Do the same one or two parents seem to volunteer themselves for all areas of need at your childcare center? While there will always be your “frequent flyers” in terms of parents who are willing or able to volunteer their time and talent at your center, other parents may be ready and willing to help out if they know about a need they feel they can meet. That’s why it’s important to regularly communicate your parent volunteer opportunities.
Get creative and offer a variety of volunteer opportunities for parents. Maybe Charlotte’s mom can volunteer to make cupcakes for the Valentine’s Day party while Nathan’s dad can sign up to read during story hour. Every parent will have a different level of availability for commitments, but when you provide lots of opportunities for parents to volunteer in big and small ways, chances are, you will get more takers. The saying applies: “You don’t get what you don’t ask for!”
Ask Parents to Share Their Special Skills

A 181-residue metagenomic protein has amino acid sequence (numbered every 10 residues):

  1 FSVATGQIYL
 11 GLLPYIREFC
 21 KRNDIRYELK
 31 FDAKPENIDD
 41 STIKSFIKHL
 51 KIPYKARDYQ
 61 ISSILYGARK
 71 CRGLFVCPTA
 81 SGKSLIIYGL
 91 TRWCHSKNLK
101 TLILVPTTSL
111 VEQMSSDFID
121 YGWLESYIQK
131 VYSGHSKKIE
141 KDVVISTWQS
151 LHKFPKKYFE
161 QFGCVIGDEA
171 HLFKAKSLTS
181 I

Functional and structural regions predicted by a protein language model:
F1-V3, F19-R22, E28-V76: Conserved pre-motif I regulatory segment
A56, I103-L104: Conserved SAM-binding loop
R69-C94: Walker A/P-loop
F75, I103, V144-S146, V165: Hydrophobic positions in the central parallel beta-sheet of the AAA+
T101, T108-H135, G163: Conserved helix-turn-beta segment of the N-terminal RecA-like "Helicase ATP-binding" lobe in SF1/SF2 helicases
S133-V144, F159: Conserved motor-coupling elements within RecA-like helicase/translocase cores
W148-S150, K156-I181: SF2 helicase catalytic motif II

Another great way to get parents involved is to invite them for educational demonstrations at your childcare center. Consider parents’ various interests, skills, and educational backgrounds. What can they share from their area of expertise that would enrich their children’s learning experience?
For example, Andy’s mom might be a dental hygienist. Consider inviting her to your program to demonstrate correct teeth-brushing habits. Cora’s dad might be a science teacher. Maybe he could lead his daughter’s class in an age-appropriate science activity. When parents have the opportunity to showcase their special skills, they are more likely to feel connected to their child’s learning experience at preschool.